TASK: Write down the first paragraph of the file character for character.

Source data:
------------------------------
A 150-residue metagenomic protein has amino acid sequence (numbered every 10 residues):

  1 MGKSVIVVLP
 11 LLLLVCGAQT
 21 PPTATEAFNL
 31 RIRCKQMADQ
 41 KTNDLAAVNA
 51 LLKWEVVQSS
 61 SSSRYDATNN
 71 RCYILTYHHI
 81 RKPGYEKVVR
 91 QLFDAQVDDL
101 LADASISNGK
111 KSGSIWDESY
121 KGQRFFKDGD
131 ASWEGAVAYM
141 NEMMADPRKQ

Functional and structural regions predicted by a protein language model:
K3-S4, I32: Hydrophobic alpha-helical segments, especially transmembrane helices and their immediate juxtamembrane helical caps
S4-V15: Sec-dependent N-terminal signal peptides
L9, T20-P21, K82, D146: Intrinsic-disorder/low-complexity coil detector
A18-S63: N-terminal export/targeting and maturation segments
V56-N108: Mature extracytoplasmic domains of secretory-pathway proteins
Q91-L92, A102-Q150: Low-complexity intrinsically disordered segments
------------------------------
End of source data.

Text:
A 150-residue metagenomic protein has amino acid sequence (numbered every 10 residues):